Use a hard bristle brush to clean the walls and attach it to a telescopic pole for the floor and other hard-to-reach places. Brush all possible areas in a circular motion to loosen all contaminants and prevent its growth.

Vacuum your Pool, Manually or Automatically

After brushing your pool, there will be loose debris floating around or settling at the bottom of your pool. Use a vacuum to remove these - you can manually vacuum it or invest in an expensive automatic pool vacuum.

Brush and vacuum your pool at least once a week, or more frequently, if it’s visibly dirty.

Balance the Water

It is very important to balance the water of your pool to protect the concrete and increase its lifespan. Take care of your pool water chemistry and get water test kits to know the current pH and calcium levels of your pool. 

Never let the pH level go down because if the water is too acidic, it will corrode the concrete. So it shouldn’t go below 7.2 since the recommended pH level is between 7.2 and 7.6.

You should also check calcium hardness and make sure that the calcium level doesn’t get too low because the water will then get this mineral from the concrete walls instead. If calcium is leached off the walls, this will weaken and cause the wall to get rough and easily pitted.

Aside from prolonging your concrete pool’s lifespan, this will also prevent algae and keep your water clean and clear.

Add Chemicals

Since algae can easily thrive due to the nature of the concrete, you must apply algaecide to your pool. Once a week, use 3 ounces of algaecide for a 10,000-gallon pool - or it’s better to check the manufacturer’s instructions for the right amount. 

You should also add chlorine twice a month to help sanitize the pool water. Check the manufacturer’s instructions as well to find out how much you should use. Make sure to pour it in the outer edge of the pool and apply it evenly. If it’s poured in one spot, it won’t dilute properly. Test your water after adding this chemical to check if the chlorine level is around 3 parts per million (ppm), which is the recommended and safe level.

Always Clean and Check your Filter

Because of the nature of the concrete material and the alkaloids and metals from the plaster liner, your pool will require heavier filtration. Run the filtration system for around 8 hours a day to ensure proper circulation. This will maximize your filter so you should make sure that the filter is always clean and working.

Acid Washing

Sometimes regular cleaning is not enough to clean your pool. The time will come that you will need to ask a professional to acid wash your pool or you can do it for yourself (if you're confident). One reason people get an acid wash is after an algae infestation, which often results in stains. Acid washing a stained pool will remove a thin layer of plaster or concrete to show a new and fresh layer. Because the foundation gets thinner, this method must not be done frequently. Only opt for acid washing when the stains or damage cannot be removed by other methods.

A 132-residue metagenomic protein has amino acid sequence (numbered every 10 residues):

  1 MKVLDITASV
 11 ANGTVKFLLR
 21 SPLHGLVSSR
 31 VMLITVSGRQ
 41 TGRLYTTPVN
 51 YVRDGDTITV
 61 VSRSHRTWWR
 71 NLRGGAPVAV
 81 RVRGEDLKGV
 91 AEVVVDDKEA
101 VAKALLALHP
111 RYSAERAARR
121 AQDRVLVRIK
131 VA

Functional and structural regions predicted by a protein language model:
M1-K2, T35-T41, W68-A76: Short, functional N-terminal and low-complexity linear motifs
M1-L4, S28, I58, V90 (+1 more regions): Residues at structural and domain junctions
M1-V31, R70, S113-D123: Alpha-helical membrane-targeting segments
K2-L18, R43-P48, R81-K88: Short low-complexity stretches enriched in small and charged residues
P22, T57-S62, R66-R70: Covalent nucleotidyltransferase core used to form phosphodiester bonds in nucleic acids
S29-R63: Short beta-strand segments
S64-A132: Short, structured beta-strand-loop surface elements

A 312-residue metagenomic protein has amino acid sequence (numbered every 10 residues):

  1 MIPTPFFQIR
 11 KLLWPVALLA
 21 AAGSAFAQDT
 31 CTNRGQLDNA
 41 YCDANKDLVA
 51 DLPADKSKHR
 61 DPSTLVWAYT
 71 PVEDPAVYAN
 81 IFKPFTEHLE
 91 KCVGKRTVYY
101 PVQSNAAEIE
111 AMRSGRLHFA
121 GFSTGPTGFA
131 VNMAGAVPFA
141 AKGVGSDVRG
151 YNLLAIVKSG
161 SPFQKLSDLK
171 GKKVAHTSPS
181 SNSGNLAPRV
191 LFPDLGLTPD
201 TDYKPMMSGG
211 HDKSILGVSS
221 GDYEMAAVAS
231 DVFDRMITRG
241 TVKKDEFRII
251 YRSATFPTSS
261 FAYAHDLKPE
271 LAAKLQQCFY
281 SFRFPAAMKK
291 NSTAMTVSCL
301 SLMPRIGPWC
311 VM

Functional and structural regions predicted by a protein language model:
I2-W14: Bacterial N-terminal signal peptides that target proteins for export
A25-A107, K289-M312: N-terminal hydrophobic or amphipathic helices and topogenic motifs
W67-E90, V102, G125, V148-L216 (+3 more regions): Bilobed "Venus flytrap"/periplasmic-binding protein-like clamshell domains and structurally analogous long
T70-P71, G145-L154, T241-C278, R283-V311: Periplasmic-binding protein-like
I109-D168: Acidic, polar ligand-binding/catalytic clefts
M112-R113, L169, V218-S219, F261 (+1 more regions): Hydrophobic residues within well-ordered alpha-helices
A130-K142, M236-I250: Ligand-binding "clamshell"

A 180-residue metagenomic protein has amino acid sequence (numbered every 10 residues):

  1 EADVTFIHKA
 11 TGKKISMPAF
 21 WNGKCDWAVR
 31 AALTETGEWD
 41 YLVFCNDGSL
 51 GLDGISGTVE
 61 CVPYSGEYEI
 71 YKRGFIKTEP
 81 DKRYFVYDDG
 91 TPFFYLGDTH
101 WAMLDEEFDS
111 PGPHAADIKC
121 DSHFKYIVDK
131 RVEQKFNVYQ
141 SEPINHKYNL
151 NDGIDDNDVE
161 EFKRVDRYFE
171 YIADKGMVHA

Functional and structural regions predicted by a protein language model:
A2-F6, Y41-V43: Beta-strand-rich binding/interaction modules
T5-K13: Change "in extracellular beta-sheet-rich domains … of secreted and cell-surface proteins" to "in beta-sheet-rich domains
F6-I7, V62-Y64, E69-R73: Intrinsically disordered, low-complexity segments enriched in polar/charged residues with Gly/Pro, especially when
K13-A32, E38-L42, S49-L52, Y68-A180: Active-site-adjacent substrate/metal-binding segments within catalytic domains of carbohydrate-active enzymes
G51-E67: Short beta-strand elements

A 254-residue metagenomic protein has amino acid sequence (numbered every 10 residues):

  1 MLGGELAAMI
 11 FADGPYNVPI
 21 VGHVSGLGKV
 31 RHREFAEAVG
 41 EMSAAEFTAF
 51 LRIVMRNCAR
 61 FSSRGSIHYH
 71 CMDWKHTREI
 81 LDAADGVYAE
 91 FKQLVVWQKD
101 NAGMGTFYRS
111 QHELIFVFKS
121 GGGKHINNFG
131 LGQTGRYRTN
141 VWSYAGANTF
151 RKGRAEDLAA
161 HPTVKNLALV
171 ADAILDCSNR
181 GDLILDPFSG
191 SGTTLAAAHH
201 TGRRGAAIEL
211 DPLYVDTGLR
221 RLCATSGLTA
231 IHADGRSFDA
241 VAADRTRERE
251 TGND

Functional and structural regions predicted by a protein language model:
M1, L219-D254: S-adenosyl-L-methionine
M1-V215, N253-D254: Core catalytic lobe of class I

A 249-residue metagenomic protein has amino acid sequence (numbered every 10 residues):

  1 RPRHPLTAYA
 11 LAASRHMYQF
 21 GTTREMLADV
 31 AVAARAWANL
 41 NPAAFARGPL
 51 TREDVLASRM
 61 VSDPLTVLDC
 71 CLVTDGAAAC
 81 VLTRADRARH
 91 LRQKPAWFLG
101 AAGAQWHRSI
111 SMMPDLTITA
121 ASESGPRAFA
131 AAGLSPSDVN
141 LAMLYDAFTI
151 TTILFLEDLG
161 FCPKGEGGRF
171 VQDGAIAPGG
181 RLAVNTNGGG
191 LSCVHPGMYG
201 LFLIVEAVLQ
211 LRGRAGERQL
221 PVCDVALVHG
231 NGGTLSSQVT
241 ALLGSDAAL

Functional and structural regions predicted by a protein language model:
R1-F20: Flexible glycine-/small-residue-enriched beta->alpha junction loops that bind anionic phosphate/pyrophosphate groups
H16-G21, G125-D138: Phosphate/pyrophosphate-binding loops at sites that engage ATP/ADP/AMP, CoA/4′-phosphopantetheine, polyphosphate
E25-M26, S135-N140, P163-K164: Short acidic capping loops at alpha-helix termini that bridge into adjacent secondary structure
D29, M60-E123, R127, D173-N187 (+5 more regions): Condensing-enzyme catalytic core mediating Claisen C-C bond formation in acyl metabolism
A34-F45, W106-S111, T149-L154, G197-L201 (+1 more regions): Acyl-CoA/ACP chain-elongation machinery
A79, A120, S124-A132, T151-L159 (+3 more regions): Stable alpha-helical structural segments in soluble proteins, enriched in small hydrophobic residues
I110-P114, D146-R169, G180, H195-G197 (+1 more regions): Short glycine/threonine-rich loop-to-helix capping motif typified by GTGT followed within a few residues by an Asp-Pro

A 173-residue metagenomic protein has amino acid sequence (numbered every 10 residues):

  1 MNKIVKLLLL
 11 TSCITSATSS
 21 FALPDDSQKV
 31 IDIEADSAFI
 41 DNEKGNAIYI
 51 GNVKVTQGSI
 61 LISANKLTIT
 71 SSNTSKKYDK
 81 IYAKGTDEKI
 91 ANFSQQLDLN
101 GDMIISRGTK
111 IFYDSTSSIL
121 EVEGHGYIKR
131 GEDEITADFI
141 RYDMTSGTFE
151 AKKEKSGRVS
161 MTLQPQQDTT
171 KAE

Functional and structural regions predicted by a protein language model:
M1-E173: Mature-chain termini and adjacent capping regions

Every 7 to 10 years, your concrete pool needs to be resurfaced. It has to be done more frequently for homes in colder climates. 

It is important to resurface to remove stains caused by high levels of copper, iron, and magnesium, calcium hardness, dissolved solids low pH, and total alkalinity, calcium hardness, since these may be harmful to swimmers if left for too long.

Note: Some pool manufacturers give lifetime warranty for the structure, but it may not apply to the finish. Make sure to get a surface warranty. 

Before getting a professional to do acid washing or resurfacing, you must first drain your pool. Find out how to drain your inground concrete pool here.

Common Problems for Concrete Pools

Aside from cleaning and maintaining your pool, there are also some problems that you’ll have to watch out for.

Water chemical imbalance: Concrete has microscopic pores that can host bacteria, algae and other contaminants that may affect the quality of your pool water. As these can build-up, it may threaten the balance of your water chemistry. You will need to use better filtration systems and more chemicals to maintain the pH levels. That’s why it is important to also clean the surface of your pool and scrub the walls to remove debris. If you have a tiled pool, you may have an easier time with this problem that those who have a plastered pool.